MISTERScienceAintSoBad doesn’t write about economics much. It is a science. But nobody seems to BELIEVE it. So I get dirty looks when I write about it.
Still. Economics has its uses.
Right now the US economy’s suffering from serious butt-drag as it recovers (Please ScienceGod) from the recession. So, naturally, some want to stimulate things a little more. Course, the other side of it is that there’re concerns about raising revenues so the government doesn’t go broke.
Is it possible to do both? Can you lower taxes (tax RATES, that is) and still make a buck doing it? Can we separate the politics and the BS from the EVIDENCE?
A thought experiment:
In 1905, Albert Einstein was thinking about elevators.
“Whoa!,” he said. ” I shove my physics professor into a falling elevator. He says ‘what a cool little room with no gravity.’ When it hits bottom? No more elevator. No more Herr Kleiner. No more finals.”
” This is my happiest thought,” Einstein said.
Smart guy, that Einstein.
Thought experiments aren’t limited to physics.
At a 1974 meeting, Arthur Laffer, an economist from the University of Chicago’s Graduate School of Business, took out his ballpoint pen – the one with the American flag on it. He drew a curve on a napkin for an attentive Dick Cheney and Donald Rumsfeld. President-to-be Gerald Ford was there too.
“Not to oversimplify, but couldn’t we oversimplify the way taxes are calculated?,” he said. “Mind if I use yer napkin?”
“Two axes, OK? The one going up? That’s all the revenues for the government. Then.. crap! Pencil broke. could you pass me that one? Then, across the page are tax rates, OK?”
“See on the left where I put the zero? That’s where we show how much revenue we make if we don’t charge any taxes.”
“Dick? You’re a smart guy, how much would that be?”
“EXACTLY! There wouldn’t BE any revenues because the tax rate is ZERO! Now look at the other extreme. What if we charge a hundred percent taxes? What then?”
“Isn’t that a little edgy?”
“EXACTLY, Dick! Would you (or any Republican you know) go to work every day, knowing you don’t get to keep a penny?”
“How much power would I have?”
“Forget power, Rumsfeld. You’re overcomplicating things. This is a THOUGHT experiment.”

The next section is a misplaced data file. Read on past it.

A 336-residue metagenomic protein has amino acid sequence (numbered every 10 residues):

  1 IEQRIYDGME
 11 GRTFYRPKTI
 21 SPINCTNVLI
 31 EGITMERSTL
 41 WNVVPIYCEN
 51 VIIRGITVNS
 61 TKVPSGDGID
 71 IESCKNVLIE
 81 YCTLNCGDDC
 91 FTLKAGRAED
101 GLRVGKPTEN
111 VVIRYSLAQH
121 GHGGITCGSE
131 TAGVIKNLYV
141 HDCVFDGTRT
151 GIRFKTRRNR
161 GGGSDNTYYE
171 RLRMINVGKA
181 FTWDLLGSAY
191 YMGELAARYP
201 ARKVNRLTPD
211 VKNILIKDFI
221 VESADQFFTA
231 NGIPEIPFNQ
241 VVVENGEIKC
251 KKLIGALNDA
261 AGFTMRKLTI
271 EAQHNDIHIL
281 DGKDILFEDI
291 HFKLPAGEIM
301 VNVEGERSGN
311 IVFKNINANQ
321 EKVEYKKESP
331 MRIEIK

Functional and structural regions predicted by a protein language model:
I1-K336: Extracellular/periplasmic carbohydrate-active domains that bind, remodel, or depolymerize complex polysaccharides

“Do you see power along that axis? Try to focus. OK, man?”
Rumsfeld adjusted his tie.
“So. You’re with me, so far, right? 100% taxation – government revenues go to zero. Same with 0%. “In between there’s a curve. It rises up and then it falls back down. We’ll label the peak ‘Equilibrium’. Ok?”
“This is a nice SCIENTIFIC way to understand tax policy AND you will note that tax rates to the right of curve are kinda counterproductive. If you increase the rate, revenues go down. Lower the rates, and revenues go up. And I’ll TELL you something, gentlemen, I’m p-r-e-t-t-y sure we’re on the right hand side of that curve.”
Cheney raised his hand.
“Don’t DO that!”
“Raise your HAND! You’re the Ambassador to NATO. You don’t raise your hand. You just talk.”
“OK,” Cheney said, lowering his hand.
“So, you’re saying we could LOWER the tax rate and make a profit on the deal?”
“I don’t believe I would call it that.”
“You’re SAYING that we can project power ALL over the third world, scare the URINE out of Russia, finally order some decent o-rings for the Space Shuttle and still reduce the deficit at the end of the year? All by LOWERING the tax rate?
“Only a napkin. Let’s not get TOO carried away.”
“This is sensational,” Rumsfeld chimed in. Wait’ll the Bushes hear about this one.
“Look, this is a little simplistic.”
“Which is perfect, really. You don’t WANT to have Congress deal with anything complicated. Been there. Regretted that.”
At the end of the meeting, the three prominent officials went away feeling inspired.
The professor wanted to get his napkin back.
MISTERScienceAintSoBad realizes that “Laffer’s Curve” can’t go up against Einstein’s refined thought experiments. “The Curve” was a little more back-of-the-napkin. Trying to make a point, not a revolution.
And it oversimplifies who pays taxes and how. The extreme behaviors (100% and 0%) are just assumptions which SOUND right but might not BE right.
The whole thing’s a little fuzzy. What’s the time frame? Would a change in tax rates have an effect in two years? Twenty years? How would we sort that out? What about all the different tax brackets? And the corporations? And the nonprofits? And the underground economies?
However. I’ve heard crazier ideas. I’ve COME UP with crazier ideas.
So COULD the government reduce taxes and make more money?
Best we can tell – and with profound regrets – it is probably UNlikely that (in most conditions) decreasing taxes’ll boost tax collections.
NOBODY’S beyond suspicion where there’s a potential political agenda, but the independent Center On Budget and Policy Priorities looked at this four years ago and pissed off a lot of people by failing to find evidence for a negative correlation between tax rates and collections. This seems consistent with other serious scholarship.
Couple of notes:
My reportage might be a little off when it comes to the above conversations where fun trumps accuracy. But the curve is Laffer’s (who concedes its origins go back to Keynes and, even, Khaldun). And, while MISTERScienceAintSoBad, might not be able to resist spicing up some verbiage, he would never tinker with the facts themselves. Evidence RULES!
And attribution for the cartoon image (with modified text):
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